The recent announcement of the Irish Government’s decision to locate 80 Syrian refugees in a recently refurbished hotel in Ballaghdereen in County Roscommon has prompted much comment, both local and national. Much of the commentary has focused on the absence of consultation with the local community in advance. Some of it has been of the humorous variety: “Roscommon? Refugees don’t deserve this!”.
The Government’s intends to establish the Abbeyfield hotel as an Emergency Reception and Orientation Centre (EROC) which will receive Syrian refugees for a limited period of time. On completion of the EROC programme refugees will be dispersed and housed in different parts of the country, mostly in donated accommodation suitable for families.
The issue has activated a neuralgic nerve in the public consciousness. While most people are openly welcoming to refugees, there are also many who feel that “locals” should come first, including the local homeless and people on the housing list. As it happens, there are 286 vacant houses in and around Ballaghdereen, the so-called “ghost estates” built during the boom era when so much money flowed into speculative construction. The local area plan (LAP) compiled by Roscommon County Council notes:
Growth in Ballaghaderreen particularly, was fuelled by the presence of the tax incentives (at 21.5% between 2002 and 2006) which has left many unoccupied and unfinished houses in the town (Local Area Plan 2012–2018, page 9).
The local public representatives support the LAP in its ambition to rid the town once and for all of its ‘backwater’ image and to create, in the words of the plan “a culturally rich town that celebrates cultural diversity”. A refugee reception centre was probably not envisaged by the planners. In addition, locals interviewed by the media expressed disappointment that the newly-refurbished hotel which, they believed, would be a key element in implementing the plan for a more vibrant local economy would no longer be available.
The Ballaghderreen situation could probably be replicated across rural Ireland wherever a similar proposal might be made. Speaking at the Céifin Institute Conference in 1999, the late John O’Donohue, noted that one of the persistent and corrosive problems afflicting Irish society i the urban-rural divide. The city simply does not understand rural life. The language used by the city bureaucrats, he said, “is a language determined by the city and is usually not an understanding language” (John O’Donohue, *Walking on the Pastures of Wonder”, 2015, p. 139). In light of Brexit and the Trump phenomenon, we are only too well aware of the dangers to society posed by elite biases and prejudices.
On the other hand, the Ballaghderreen narrative is not entirely shaped by opposition and prejudice. In fact, quite the contrary. Many from the local community have expressed their desire to be welcoming to refugees and newcomers. One lady, interviewed on RTE’s Prime Time programme, the owner of the haberdashery and clothes shop in the town, has become something of a national celebrity for her straightforward assertion of traditional moral values, shaped by generations of living and working together in community:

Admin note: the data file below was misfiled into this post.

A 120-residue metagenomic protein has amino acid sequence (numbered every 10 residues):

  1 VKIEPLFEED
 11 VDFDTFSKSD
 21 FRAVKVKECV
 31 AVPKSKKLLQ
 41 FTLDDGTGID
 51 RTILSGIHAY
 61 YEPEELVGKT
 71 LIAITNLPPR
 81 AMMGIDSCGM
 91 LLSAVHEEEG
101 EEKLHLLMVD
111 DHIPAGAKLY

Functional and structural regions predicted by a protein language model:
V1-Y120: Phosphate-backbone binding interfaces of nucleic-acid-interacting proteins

We were brought up to think that if somebody was needy — I’m not talking about someone who just come to work and they’re alright, they’re okay, they’ve money coming in every week. But it somebody is needy and they were driven out of their homes and you see a child being picked up in Aleppo out of the clay, how could you say no?
How could you say no? You’d be betraying every single thing that we ourselves came from.
That statement is at once an unashamed espousal of inherited deeply held community values as well as an equally generous welcoming of ‘the stranger in our midst’.
Pope Francis, in his statement for World Refugee and Migration Day, 2017, confronted us with a similar challenge, couched in biblical language, to that offered by Mary Gallagher. Citing the Hebrew Bible he said:
“Love the sojourner therefore; for you were sojourners in the land of Egypt” (Deut 10:19). This phenomenon constitutes a sign of the times, a sign which speaks of the providential work of God in history and in the human community, with a view to universal communion.
It is difficult for us, in these turbulent and disruptive times, to grasp the profound implications of what is happening. Sometimes, the events in history that have, in the long run, the most positive longer term effects are those which are born in chaos and disruption. A bit like the story of the universe itself.
In the Pope’s remarks it is not too difficult to hear the voice of Teilhard de Chardin. Something is being born in the present chaos. Something that brings us that nano-step nearer to universal communion. As Catholics, every time we gather for Eucharist we are reminded of this ultimate goal of human history, what the liturgy often refers to in the language of ‘gathering together’. This is not a reference to an initial pre-historic unity but a yet-to-be-realised future realisation of God’s dream for the Universe, “a plan for the fullness of time, to unite all things in him, things in heaven and things on earth” (Ephesians, 1:10).
So, despite the practical political difficulties arising from the present situation, we can, on reflection, being to discover and appreciate a wider horizon for hope and action.